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ognition of her by the people of the village, or by the children at the school? Ought we to appeal to the practical test of her handwriting? Suppose we did so. Suppose the recognition of her obtained, and the identity of the handwriting established. Would success in both those cases do more than supply an excellent foundation for a trial in a court of law? Would the recognition and the handwriting prove her identity to Mr. Fairlie and take her back to Limmeridge House, against the evidence of her aunt, against the evidence of the medical certificate, against the fact of the funeral and the fact of the inscription on the tomb? No! We could only hope to succeed in throwing a serious doubt on the assertion of her death, a doubt which nothing short of a legal inquiry can settle. I will assume that we possess (what we have certainly not got) money enough to carry this inquiry on through all its stages. I will assume that Mr. Fairlie's prejudices might be reasoned away—that the false testimony of the Count and his wife, and all the rest of the false testimony, might be confuted— that the recognition could not possibly be ascribed to a mistake between Laura and Anne Catherick, or the handwriting be declared by our enemies to be a clever fraud—all these are assumptions which, more or less, set plain probabilities at defiance; but let them pass—and let us ask ourselves what would be the first consequence or the first questions put to Laura herself on the subject of the conspiracy. We know only too well what the consequence would be, for we know that she has never recovered her memory of what happened to her in London. Examine her privately, or examine her publicly, she is utterly incapable of assisting the assertion of her own case. If you don't see this, Marian, as plainly as I see it, we will go to Limmeridge and try the experiment to-morrow."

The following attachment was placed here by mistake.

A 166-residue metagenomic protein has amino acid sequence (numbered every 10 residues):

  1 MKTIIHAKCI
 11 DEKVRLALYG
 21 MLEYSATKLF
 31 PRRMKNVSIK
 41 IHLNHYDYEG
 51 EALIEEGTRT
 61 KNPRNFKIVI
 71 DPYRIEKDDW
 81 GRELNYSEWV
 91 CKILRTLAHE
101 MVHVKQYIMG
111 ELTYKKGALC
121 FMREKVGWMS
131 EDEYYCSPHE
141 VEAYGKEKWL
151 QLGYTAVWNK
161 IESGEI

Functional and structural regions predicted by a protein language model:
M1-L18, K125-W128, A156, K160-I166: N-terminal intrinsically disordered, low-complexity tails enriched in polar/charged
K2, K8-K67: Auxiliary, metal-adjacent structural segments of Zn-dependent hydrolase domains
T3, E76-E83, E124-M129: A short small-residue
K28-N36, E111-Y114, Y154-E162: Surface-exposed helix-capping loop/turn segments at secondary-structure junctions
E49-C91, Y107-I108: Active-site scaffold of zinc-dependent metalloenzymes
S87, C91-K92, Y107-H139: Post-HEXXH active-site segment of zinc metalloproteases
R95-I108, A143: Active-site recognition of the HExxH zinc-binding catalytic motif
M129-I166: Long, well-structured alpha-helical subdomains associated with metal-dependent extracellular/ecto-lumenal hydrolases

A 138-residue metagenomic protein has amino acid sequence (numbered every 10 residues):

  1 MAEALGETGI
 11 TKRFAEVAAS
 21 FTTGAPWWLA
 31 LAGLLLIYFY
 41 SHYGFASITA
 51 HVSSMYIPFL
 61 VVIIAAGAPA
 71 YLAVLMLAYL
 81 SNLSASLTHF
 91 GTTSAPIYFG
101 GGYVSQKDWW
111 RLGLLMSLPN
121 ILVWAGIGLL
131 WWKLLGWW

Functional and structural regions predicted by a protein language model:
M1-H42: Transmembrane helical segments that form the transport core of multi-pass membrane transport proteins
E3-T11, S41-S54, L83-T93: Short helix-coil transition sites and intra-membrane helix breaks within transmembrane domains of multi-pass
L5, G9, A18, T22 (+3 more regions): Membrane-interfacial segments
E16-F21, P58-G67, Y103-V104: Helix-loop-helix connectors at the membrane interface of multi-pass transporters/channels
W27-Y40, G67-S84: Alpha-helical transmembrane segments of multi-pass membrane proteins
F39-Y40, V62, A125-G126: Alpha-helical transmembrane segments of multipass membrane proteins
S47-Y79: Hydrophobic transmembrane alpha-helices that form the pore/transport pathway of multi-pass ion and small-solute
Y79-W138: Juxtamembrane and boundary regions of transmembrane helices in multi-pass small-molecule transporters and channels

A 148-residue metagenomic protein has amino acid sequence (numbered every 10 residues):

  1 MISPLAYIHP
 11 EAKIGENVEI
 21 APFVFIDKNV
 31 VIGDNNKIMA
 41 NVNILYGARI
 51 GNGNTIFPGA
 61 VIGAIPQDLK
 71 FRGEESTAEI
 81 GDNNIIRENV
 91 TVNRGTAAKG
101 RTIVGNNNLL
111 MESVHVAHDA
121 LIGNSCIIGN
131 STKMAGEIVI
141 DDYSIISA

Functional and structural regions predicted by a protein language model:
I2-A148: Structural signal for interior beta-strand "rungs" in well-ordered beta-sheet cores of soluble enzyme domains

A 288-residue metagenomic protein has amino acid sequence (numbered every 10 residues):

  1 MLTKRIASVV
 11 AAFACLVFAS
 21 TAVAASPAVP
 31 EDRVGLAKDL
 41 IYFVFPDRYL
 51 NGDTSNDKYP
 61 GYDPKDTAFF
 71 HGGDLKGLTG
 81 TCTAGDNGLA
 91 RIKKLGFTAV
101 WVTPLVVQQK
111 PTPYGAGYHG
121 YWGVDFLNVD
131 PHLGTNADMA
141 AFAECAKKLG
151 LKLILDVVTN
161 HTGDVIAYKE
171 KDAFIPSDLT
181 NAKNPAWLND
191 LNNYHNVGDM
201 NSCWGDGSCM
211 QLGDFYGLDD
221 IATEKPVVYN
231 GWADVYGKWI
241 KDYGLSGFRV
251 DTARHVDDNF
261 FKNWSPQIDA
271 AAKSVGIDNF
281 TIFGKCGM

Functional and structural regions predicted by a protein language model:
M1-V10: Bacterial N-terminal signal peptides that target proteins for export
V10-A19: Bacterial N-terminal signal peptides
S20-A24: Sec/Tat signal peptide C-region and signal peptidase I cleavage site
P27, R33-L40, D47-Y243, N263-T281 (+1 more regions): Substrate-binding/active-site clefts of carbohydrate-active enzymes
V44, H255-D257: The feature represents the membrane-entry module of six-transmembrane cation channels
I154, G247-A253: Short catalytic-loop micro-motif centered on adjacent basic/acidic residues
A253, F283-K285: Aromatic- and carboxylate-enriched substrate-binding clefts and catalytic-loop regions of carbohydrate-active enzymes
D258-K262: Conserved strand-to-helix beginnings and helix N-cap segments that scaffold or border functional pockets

"I DO see it, Walter. Even if we had the means of paying all the law expenses, even if we succeeded in the end, the delays would be unendurable, the perpetual suspense, after what we have suffered already, would be heartbreaking. You are right about the hopelessness of going to Limmeridge. I wish I could feel sure that you are right also in determining to try that last chance with the Count. IS it a chance at all?"

"Beyond a doubt, Yes. It is the chance of recovering the lost date of Laura's journey to London. Without returning to the reasons I gave you some time since, I am still as firmly persuaded as ever that there is a discrepancy between the date of that journey and the date on the certificate of death. There lies the weak point of the whole conspiracy—it